What if you could transfer depreciable assets from one legal entity that you own to another legal entity that you own, without reporting the gain from the sale until some future year, and still step up the tax basis in the assets due to the sale and taking increased depreciation deductions in the current year using the stepped-up tax basis? Too good to be true? The court considered this fact pattern in Vest v. Commissioner, T.C. Memo. 2016-187.
Facts & Procedural History
The taxpayer in this case was a CPA who owned several partnerships. One of the partnerships developed technology that helped optimize the delivery of internet ads.
In 2008, this internet ad partnership sold computer equipment and intangible assets to other partnerships controlled by the taxpayer for a profit of $3,223,858. The sales were reported on an installment basis, and no payments of principal or interest were made during 2008, 2009, or 2010.
On audit by the IRS, the IRS determined that these sales did not qualify for installment sale treatment given that the principal purpose of these sales was to avoid federal income tax. Litigation ensued in the U.S. Tax Court.
The Installment Sale Rules
The general rule is that the sale of assets between entities that the taxpayer owns is usually a taxable event and the gain from the sale is subject to tax for the selling entity in the year of the sale.
The installment sale rules provide an exception to this general rule, allowing the gain from the sale of the property to be recognized ratably as the payments are received (these rules are the basis of several tax strategies, including the monetized installment sale).
There is an exception to the installment sale rules for sales of depreciable property between related persons, where all of the gain is recognized in the year of sale even though the payments are to be received in subsequent tax years. When this exception applies, all of the gain is recognized in the year of sale even though the payments are to be received in subsequent tax years.
However, there is an exception to this exception, where the installment sale rules do not apply “if it is established to the satisfaction of the Secretary that the disposition did not have as one of its principal purposes the avoidance of Federal income tax.”
One of its Principle Purposes
In Vest, the taxpayer argued that the principal purpose for the related-party sales was not to avoid federal income tax. It argued that it had a valid business purpose for the related-party sales: to isolate distinct assets in three separate partnerships as a prelude to a possible sale.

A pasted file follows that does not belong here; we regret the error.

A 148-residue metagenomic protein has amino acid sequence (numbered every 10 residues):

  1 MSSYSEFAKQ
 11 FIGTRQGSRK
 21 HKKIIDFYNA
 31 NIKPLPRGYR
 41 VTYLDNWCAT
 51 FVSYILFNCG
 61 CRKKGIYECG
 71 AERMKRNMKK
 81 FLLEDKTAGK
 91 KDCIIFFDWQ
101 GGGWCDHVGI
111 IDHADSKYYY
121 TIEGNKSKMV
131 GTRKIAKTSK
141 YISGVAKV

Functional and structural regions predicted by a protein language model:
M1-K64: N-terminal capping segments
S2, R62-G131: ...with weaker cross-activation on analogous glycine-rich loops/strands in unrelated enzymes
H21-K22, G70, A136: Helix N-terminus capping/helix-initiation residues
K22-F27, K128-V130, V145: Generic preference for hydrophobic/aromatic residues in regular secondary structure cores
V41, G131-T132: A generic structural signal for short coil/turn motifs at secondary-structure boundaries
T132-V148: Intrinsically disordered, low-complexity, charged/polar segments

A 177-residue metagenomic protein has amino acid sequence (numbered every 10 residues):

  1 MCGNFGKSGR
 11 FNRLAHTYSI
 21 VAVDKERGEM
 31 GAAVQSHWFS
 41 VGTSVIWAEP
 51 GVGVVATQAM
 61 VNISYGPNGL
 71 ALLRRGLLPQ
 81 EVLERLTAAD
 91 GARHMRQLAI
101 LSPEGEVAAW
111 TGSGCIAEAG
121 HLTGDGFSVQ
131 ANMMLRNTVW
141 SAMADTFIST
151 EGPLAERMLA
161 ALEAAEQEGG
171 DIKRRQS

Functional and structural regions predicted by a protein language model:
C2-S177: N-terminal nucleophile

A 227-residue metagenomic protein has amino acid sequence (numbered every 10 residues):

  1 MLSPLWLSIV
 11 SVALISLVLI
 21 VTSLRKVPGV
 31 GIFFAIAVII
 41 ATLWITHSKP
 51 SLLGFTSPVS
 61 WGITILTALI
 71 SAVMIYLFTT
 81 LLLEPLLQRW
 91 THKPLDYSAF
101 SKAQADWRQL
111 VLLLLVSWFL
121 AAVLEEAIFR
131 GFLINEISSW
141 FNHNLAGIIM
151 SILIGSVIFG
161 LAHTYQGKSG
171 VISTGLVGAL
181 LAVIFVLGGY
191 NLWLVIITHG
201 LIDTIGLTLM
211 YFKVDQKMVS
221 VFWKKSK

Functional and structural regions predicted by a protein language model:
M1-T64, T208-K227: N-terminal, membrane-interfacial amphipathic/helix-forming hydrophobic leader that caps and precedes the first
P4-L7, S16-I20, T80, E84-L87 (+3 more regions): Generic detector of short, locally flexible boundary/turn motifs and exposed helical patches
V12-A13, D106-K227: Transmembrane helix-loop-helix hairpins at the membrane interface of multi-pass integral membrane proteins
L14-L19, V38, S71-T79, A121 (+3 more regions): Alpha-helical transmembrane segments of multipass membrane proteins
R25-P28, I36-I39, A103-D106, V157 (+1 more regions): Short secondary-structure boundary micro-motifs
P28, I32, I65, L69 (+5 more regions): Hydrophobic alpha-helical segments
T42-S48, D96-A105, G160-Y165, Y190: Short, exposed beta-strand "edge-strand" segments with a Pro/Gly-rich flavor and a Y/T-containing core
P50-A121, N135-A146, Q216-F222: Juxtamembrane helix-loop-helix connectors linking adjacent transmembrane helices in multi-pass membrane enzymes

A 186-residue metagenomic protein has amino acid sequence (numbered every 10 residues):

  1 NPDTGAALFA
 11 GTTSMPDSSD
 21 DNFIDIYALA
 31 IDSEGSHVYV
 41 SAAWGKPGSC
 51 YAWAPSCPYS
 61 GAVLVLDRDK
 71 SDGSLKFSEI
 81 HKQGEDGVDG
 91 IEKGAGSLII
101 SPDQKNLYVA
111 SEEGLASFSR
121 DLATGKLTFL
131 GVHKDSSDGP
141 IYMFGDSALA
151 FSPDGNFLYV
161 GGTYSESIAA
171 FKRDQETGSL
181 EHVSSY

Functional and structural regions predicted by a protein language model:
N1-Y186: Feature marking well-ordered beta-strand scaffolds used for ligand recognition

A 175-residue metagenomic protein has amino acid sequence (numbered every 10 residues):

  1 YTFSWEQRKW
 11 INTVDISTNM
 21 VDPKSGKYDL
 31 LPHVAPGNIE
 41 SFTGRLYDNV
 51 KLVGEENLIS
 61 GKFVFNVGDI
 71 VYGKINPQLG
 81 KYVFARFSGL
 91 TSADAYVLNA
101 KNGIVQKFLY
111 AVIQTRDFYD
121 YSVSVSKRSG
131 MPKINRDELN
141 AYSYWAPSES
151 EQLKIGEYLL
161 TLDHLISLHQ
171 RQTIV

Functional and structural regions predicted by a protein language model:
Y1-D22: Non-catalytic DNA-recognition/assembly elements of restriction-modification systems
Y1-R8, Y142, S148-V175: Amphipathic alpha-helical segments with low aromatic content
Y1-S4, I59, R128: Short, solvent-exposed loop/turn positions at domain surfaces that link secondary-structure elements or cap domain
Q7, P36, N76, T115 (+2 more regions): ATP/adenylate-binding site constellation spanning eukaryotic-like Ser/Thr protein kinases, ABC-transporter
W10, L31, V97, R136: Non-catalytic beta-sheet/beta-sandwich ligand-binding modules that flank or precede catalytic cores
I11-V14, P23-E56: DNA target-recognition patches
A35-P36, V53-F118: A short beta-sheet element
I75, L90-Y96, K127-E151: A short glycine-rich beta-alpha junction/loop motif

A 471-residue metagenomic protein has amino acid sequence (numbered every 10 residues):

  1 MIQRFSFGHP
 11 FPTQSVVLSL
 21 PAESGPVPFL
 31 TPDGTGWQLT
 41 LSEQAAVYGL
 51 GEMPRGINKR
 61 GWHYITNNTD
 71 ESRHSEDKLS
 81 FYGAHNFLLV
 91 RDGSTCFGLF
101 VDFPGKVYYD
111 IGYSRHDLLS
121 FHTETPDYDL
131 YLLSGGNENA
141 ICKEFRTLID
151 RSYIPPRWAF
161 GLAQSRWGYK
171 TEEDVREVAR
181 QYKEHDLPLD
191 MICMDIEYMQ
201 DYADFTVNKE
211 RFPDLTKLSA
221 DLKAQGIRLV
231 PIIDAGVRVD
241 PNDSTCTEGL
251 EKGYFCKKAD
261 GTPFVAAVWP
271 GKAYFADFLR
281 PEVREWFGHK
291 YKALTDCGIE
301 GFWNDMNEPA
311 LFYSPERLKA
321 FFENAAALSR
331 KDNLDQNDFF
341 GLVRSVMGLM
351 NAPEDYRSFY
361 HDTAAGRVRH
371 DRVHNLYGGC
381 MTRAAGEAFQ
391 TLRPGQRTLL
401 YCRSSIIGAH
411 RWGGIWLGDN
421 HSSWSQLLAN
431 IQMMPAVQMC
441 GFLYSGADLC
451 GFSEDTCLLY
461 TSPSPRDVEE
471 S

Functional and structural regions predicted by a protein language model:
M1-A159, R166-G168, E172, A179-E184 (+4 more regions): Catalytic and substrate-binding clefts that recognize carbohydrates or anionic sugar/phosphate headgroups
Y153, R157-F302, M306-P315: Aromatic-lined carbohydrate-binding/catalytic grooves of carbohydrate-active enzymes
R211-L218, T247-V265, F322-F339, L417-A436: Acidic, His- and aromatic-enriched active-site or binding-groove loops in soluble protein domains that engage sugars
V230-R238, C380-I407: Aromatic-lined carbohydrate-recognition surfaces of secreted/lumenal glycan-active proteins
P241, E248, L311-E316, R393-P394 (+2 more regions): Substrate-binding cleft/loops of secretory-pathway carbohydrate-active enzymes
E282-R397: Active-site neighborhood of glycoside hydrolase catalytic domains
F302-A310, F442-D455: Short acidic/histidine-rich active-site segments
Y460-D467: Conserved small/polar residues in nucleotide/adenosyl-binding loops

The court did not agree with this argument, stating that it was not clear why a potential buyer would care in which entity the assets happened to be located. The court went on to say that:
This tax-avoidance purpose is particularly clear with respect to the intangible assets sold…. Those assets had a zero cost basis in [the first entity’s] … hands, thus yielding zero amortization deductions to it. But [the second entity] … claimed a stepped-up basis in those assets of $2,885,175, yielding amortization deductions of $192,345 annually. The enhanced amortization deductions claimed by [the second entity], totaling $644,772 for 2008-2010 alone, dwarf the $29,798 gain that [the first entity] reported for 2008.
The court also considered the taxpayer’s argument that there was no tax avoidance purpose given that it had significant net operating losses (“NOLs”) that eliminated his tax liability. Since the NOLs only offset regular tax and not Alternative Minimum Tax (“AMT”), the court concluded that the taxpayer’s argument failed. Thus, without explanation, the court concluded that the AMT is a “federal income tax liability” that is to be considered for this purpose.
The court concluded that the taxpayer’s principal purpose was to avoid federal income tax. As such, the taxpayer was required to recognize the gain in the current year rather than benefitting from the installment sale rules.
This case highlights the limitations of the exception to the installment sale rules for sales of depreciable property between related persons.
The court determined that the principal purpose of the transfer of assets was to avoid federal income tax, despite the taxpayer’s argument that it had a valid business purpose. This decision is consistent with prior case law and indicates that the exception to the exception will not apply when there is any tax benefit, including an AMT benefit.
This raises the question of when this exception may be applicable, as the transfer of depreciable assets that get a stepped up basis will result in some tax benefit. The exception to the exception appears to be a limitation on the ability to transfer assets between related parties, but it remains unclear if there are any specific situations where it would be applicable.
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